U.S. destinations market to Brazilian and Chinese
US cities are focusing their marketing efforts as heavily on travel agents and other travel providers to cater to Brazilian and Chinese tourists.
U.S. destinations know Brazilian and Chinese tourists can be big spenders when they venture beyond their borders and to attract them some American cities are focusing their marketing efforts as heavily on travel agents and other travel providers as they do on the tourists themselves.
These two countries are some of the fastest-growing visitor markets for many U.S. and global cities as Brazilian tourists eye luxury products that are more affordable in the U.S. than back home and the expansion of the Chinese middle class looking to see the world has Chinese outbound tourists projected to spend $264 billion a year by 2019.
We spoke to six U.S. destinations to find out what some of their successes and challenges have been with these two markets and to hear what they may have in the works to continue growing the market shares of these countries’ visitor arrivals in their respective destinations. Their responses follow:
San Francisco Travel: Laurie Armstrong, director of media relations
A delegation of San Francisco Travel staff and partners are actually in the middle of our sales mission trip to Brazil. Among the news they are spreading is that we will soon be launching a San Francisco Travel website in Portuguese.
In China there will also be two San Francisco Travel websites in traditional and simplified Chinese and China became San Francisco’s top international market last year.
San Francisco Travel and San Francisco International Airport have been marketing as a team in China since 1999 when we opened an office in Shanghai. San Francisco was the first U.S. city to have representation services in mainland China. In 2008, we opened our second representation office in China, this one in Beijing.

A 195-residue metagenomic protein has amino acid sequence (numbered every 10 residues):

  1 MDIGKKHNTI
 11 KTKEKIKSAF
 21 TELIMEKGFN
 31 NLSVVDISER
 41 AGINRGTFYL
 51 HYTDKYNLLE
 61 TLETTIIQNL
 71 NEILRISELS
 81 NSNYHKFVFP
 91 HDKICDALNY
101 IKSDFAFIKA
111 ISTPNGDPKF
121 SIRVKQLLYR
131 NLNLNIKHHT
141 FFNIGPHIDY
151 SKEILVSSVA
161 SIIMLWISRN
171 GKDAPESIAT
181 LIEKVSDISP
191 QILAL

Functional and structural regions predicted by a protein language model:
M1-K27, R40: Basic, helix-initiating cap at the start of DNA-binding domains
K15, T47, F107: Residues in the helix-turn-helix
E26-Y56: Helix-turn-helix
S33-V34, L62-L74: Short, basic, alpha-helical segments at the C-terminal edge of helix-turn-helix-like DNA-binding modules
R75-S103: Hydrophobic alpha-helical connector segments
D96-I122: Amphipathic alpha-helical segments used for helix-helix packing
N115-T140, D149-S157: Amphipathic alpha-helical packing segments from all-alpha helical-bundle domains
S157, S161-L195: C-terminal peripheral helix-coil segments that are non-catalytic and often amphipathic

Our challenges with Brazil are a lack of non-stop air service, distance to San Francisco versus East Coast U.S. cities, exchange rate fluctuation with the Brazilian currency and stiff competition from European destinations. Based on the first day’s sales calls from our team in Brazil, people are very receptive but need a lot more information about the attractions San Francisco has to offer. The travel trade in market requires a lot of in-depth destination training. They are very familiar with New York and Florida but California is still relatively unknown.
For 2013, we saw a 35% increase year-over-year for Brazilian arrivals (5% market share) and a 55% increase year-over-year for Chinese arrivals (21% market share) and we’re waiting on our 2014 numbers to be finalized.
Massachusetts Office of Travel and Tourism: Betsy Wall, executive director
Both of those markets offer more opportunities than challenges for us. Right now we have no direct flights to Brazil but it’s certainly a market of interest. We do have direct service from Beijing and Shanghai and there are more than 15,000 Chinese students in Massachusetts right now. We have those students and the challenge is to introduce those students to leisure travel and help them learn about opportunities to travel throughout the state.
These markets have a higher than U.S. average of using smartphones for consuming content and we keep that in mind with marketing. Luxury shopping is big but so is discounted shopping at places like Marshalls. Stores in Boston are now hiring concierge individuals to pay attention to high net worth individuals who are shopping in their stores and you cannot believe how many languages you will hear spoken in these stores.